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Some writers feel as though they’re working in a black hole. Ask them the question, ‘Are you getting enough writing feedback?’ and they’ll answer with a resounding no…
Back in my freelancing days, I used to write the occasional piece for national magazines. I didn’t really enjoy writing then (I was in my I-much-prefer-editing phase at the time) but one of the magazines had me write about food. My interest in the subject outweighed my dislike of writing and the magazine and I had a happy relationship.
Until it came to editing. Not that I’m a prima donna. I’m able to separate my ego from my words and dicker with the text until I can give the editor exactly whatever he or she wants.
But this particular editor was obviously abashed by the concept of editing. Her voice was filled with hesitation and gaps and “do you thinks?” She was certainly reluctant to tell me what she wanted and she was so tentative and vague, I often had a hard time understanding exactly what she was requesting.
Not infrequently, I became embarrassed for her. “Why was she so hesitant to tell me exactly what she wanted?” I wondered. “Didn’t she understand how an editor’s job works?”
This sort of reluctance to give direction is something I see in the corporate world more often than I ever did in the media. (Funnily enough, it’s also often linked with bosses who insist on rewriting stories to their own preferences, without giving any instruction or guidance.) This does no one any favours.
Here’s an alternative approach:
I have a friend who used to work for a business consulting firm (no longer in existence because it was sold) called Thorne Stevenson Kellogg or TSK. The company put a priority on writing and developed guidelines that were quite different from the ones most associates would have used in college. Wisely, the company presented these guidelines in a booklet distributed to all employees. My friend — long gone from the company — still closely guards her copy of this.
Of course, every letter, proposal or report my friend and her colleagues wrote went through the normal partner review and sign-off process that is standard in most consulting and accounting firms.
But after the company had sent the report to the client, the writers then had to send a copy to a recently retired senior consulting partner. He marked it with a red pen, giving the writer detailed comments and feedback for improvement.
Interestingly, he did not address the technical content at all. Instead, he looked to see if the writing was clear, the grammar accurate and the message communicated fully. When he thought something could be improved he suggested alternative wording. “The feedback was always very constructive,” my friend reports.
But here are the two most fundamental points, and the reason, I think, that this editing program succeeded so wildly.
- The consultant marked everyone’s work — even that of managing partners.
- The marks were confidential and aimed solely at improving writing. They explicitly were not part of any performance review or bonus determination process.
Wow! These last two provisos blow me away. Think of the time, energy and money the company put into this process. This kind of aggressive “we’re-all-being-treated equally, dammit,” attitude is marvellously effective in underlining a company’s core values. The company clearly treasured effective communications and it showed it by making everyone participate in the let’s-improve-our-writing exercise.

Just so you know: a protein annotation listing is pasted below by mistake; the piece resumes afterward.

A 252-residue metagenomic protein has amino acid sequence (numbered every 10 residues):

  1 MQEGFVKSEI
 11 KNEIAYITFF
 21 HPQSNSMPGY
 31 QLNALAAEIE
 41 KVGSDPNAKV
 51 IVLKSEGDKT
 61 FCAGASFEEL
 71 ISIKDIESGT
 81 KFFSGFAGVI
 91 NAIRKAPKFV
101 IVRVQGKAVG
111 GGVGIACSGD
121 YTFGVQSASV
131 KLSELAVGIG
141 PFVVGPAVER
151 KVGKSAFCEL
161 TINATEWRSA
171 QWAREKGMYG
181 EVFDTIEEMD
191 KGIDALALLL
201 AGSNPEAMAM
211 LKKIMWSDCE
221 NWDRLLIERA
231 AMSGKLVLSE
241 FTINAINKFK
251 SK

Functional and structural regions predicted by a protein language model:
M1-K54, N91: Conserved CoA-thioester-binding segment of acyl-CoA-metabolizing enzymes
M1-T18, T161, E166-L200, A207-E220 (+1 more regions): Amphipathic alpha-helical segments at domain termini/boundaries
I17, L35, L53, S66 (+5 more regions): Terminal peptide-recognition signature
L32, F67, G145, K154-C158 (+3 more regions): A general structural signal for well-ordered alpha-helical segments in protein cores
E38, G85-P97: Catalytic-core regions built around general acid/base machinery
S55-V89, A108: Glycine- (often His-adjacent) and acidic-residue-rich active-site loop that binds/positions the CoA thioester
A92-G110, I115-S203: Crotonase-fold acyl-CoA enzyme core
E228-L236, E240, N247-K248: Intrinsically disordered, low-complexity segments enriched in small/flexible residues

Finally, they sealed the deal by separating performance from money. Despite what most of us think about motivation being entirely related to finances, lots of research has shown exactly the opposite. People work hard because they care about the work they do. They care about the people they work with and for. And they want to become better at their jobs.
Is your company giving you any signals that it really cares about writing? Some of the clients I work with seem to be operating in a black hole. They don’t get regular feedback about their writing. They don’t even understand what their bosses want. They feel cut adrift.
A client of mine once took me aback when she thanked me for my coaching. “This is the first time I’ve been able to talk about writing since I started working here [as a writer],” she told me. Kudos to her company for making the conversation happen by hiring me.
But why weren’t they talking about writing (with their writers) all the time? At the very least, they could have set up writing groups so that writers could talk with each other. They could also have had a style guide and a repository of well written articles that writers could rifle through for inspiration.
And if they were really committed, they could have hired a professional editor or retired senior partner to give writers regular feedback. Writing doesn’t improve by magic. It requires diligent, knowledgeable work.
How do you get feedback on your writing? We can all learn from each other so, please, share your thoughts with my readers and me in the “comments” section of my blog. Anyone who comments on today’s post (or any others) by May 31/15 will be put in a draw for a copy of Becoming a Writer by Dorothea Brande. Please, scroll down to the comments section, directly underneath the “more from my site” links, below.